FBM is the opposite of FBA. You, as the seller, are responsible for shipping all orders that come through Amazon. You must handle all customer complaints related to fulfillment.
These Amazon deals are available for a limited time to shoppers. Sellers set what the discount will be and how long the deal will run.
Long Tail Keyword
This is a keyword phrase that contains two or more words. Long tail keywords are used to target niche demographics rather than mass audiences.
This term can be used to talk about Amazon as a whole, but also to reference the individual countries in which Amazon sells (e.g., “US Marketplace,” “UK Marketplace”).
Despite their name, negative keywords aren't bad. These are the search terms that you don’t want your listing or ad to appear on when running a pay-per-click advertising campaign. For example, if you’re selling a stuffed animal shaped like a dog you would use “dog toy” as a negative keyword. While it technically describes your toy, you wouldn’t want your products to appear in the search results.
This term is applied to Amazon Advertising. You are charged each time that your Sponsored Product, Sponsored Brand, or Product Display ad is clicked.
This is an informal term for multiple sellers selling on the same Amazon listing. Unless you are enrolled in Amazon Brand Registry, Amazon content ownership is shared. Amazon will pull in what it sees as the best content (from all of the sellers selling the product) to display for the customer.
When selling Private Label, you sell products under your brand and work directly with manufacturers to produce your product.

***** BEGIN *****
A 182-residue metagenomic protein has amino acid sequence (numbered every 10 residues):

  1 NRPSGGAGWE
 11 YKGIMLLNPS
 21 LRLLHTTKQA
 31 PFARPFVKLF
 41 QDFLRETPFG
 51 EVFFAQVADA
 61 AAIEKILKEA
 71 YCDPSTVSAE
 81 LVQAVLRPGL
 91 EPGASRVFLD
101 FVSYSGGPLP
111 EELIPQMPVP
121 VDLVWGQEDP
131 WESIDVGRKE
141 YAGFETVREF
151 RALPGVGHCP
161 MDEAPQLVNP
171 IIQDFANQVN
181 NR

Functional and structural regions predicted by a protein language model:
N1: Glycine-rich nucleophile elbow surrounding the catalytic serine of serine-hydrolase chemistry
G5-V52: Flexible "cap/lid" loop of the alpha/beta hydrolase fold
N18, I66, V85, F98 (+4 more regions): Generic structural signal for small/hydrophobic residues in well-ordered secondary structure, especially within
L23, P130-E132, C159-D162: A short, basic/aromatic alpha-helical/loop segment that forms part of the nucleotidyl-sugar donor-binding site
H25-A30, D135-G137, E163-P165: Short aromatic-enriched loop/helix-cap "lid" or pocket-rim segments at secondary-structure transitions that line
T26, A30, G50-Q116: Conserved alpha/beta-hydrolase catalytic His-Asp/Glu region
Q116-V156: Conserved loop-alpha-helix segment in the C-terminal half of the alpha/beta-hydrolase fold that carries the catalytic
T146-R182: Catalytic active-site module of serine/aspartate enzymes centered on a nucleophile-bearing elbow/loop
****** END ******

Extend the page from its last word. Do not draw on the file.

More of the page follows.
Product Display Ads
These ads are shown on the top, sides, and bottom of the search results page. This type of advertising is only available to sellers in Amazon's Brand Registry.
On Amazon, each product is rated by customers out of five stars. If you’re hitting four stars and above, you’re doing great!
Another form of third-party that entails finding products at a discount in your local community and selling them for a profit on Amazon.
Search Engine Optimization (SEO)
This includes placing the most relevant, highly-searched keywords in your listing to increase your product's discoverability and organic search ranking. Read: our bread and butter.
The number of times a keyword is searched on Amazon by all visitors to the site in one month. (Amazon receives approximately 2.5 billion visits every month!) This is important for finding new products and learning how to market your existing ones. Keep in mind, no one has direct access to Amazon’s data. We’re all providing search estimates.
This term indicates how often a keyword is searched throughout the year. “Water bottle” is popular all year round. “Halloween costume” spikes in September and October. You’ll find this term on our search results page.
Seller Central is Amazon’s home base for its selling community. In Seller Central, you’re able to upload and manage inventory, run advertising campaigns, and more.
Formerly known as Headline Search Ads, this Amazon Advertising option is currently only available to sellers enrolled in Amazon Brand Registry. This campaign option allows sellers to promote their brand and products through banner ads at the top, side, and bottom of the search results page.
This is the most popular type of Amazon Advertising. Your product listing appears on the product search results page before non-sponsored listings.
Amazon and sellers alike use this term for the public facing side of an Amazon store.
These short keywords are broad searches for overarching products. These terms receive large search volume estimates; however, they are highly competitive and pull in a lot of products.
Wholesaling is a form of selling on Amazon. It involves buying large quantities of a product at a low price and then reselling it at a higher price.
Did we miss something? Let us know at [email protected] and we’ll add it in! We’ll keep this list updated as new Amazon acronyms and phrases emerge.